But, unfortunately, I've already hit my first roadblock: the game's challenges. They're your typical "buy the X" and "do activity X three times" variety, but many of them focus on items that can only be purchased, or tasks that can only be accessed with Bling.

How do you get this Bling? Levelling up gives you some, paying real-life money works too, but one of the main in-game ways of getting your hands on it is by watching trailers for other freemium games. You get a measly one Bling for each 30-second video, and many of the challenges will cost you ten or more to complete.

Day 7: It's a Bling thing

It seems that Bling might just be my biggest sticking point of the entire game. I was kind of joking around after the first day. I thought I may have been missing something after the third. But after the seventh the game has just become a bit too stingy.

It totally flies in the face of the kineticism of the main game, too. You're always able to grind some Kibble from passers-by, and your pets need care constantly, but the time you'll need to spend watching adverts or grinding out levels to get Bling to finish some challenges ensures that you hit pretty hard walls pretty early.

If you're not too fussed about completing these, then unlocking more types of the animals you already have is quick and easy. You simply play with them and eventually a new colour version of the puppy or whatever you already have comes to stay.

As you keep playing there are more playsets to get hold of, each of which is really just cosmetic in its effect on the game. You also gain more Kibble for a higher-ranked building, but - to reiterate - Kibble isn't the thing you'll find yourself lacking.

There's constantly stuff to do, but you just never feel like you're moving the game forward. Which is a real shame, as it saps your enthusiasm to see more of what the game has to offer.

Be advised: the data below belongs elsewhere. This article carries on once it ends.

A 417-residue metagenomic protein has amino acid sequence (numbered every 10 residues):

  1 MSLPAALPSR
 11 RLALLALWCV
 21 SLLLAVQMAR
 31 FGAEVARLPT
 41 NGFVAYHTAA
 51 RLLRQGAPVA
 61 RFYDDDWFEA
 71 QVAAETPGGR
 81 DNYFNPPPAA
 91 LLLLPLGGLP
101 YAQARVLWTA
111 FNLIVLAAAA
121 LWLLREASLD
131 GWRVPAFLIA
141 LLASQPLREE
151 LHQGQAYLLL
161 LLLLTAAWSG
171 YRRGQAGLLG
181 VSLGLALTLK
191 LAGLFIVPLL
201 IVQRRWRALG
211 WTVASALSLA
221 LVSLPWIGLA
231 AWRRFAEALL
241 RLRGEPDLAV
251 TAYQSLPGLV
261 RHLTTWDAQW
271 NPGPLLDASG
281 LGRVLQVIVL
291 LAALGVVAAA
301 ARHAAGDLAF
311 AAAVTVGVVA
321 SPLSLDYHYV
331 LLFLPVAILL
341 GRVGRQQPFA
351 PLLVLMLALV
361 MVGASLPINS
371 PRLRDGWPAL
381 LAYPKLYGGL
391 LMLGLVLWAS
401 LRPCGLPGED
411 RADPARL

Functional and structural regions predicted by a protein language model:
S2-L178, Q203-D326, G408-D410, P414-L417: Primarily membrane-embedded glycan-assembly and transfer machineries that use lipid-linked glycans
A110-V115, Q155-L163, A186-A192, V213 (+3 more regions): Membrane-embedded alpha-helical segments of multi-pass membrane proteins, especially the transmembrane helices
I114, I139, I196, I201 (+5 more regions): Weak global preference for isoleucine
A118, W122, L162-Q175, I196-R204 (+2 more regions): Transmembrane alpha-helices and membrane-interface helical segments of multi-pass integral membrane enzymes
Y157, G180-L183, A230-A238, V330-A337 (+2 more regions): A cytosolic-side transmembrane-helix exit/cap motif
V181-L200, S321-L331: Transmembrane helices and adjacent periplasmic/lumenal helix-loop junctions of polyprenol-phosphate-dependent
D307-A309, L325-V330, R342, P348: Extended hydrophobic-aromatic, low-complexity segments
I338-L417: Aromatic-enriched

By the end of the seven days I spent with Littlest Pet Shop, I felt like I was cheated by my experience. I felt like a cog in an ad-watching machine, only really required for my ability to be served ads, for which I received the scant reward of getting a few inches farther on the long road to new content.

The base gameplay of what's here is acceptable, but the lack of reward for being a pawn in Gameloft's marketing of other products isn't. Shame.

There you have it: our impressions of the game after seven days of play. How are you finding the game though? Let us and the rest of the Pocket Gamer Community know by leaving a comment in the box below.

Littlest Pet Shop

Littlest Pet Shop's routes to success are paved with crummy video ads for other freemium games, or painfully slow, tiringly repetitive grind. It looks lovely, but so do the adverts on TV, and you don't enjoy wasting your time watching tens of those to get to the content you want, do you?
Peter Willington
Peter Willington
Die hard Suda 51 fan and professed Cherry Coke addict, freelancer Peter Willington was initially set for a career in showbiz, training for half a decade to walk the boards. Realising that there's no money in acting, he decided instead to make his fortune in writing about video games. Peter never learns from his mistakes.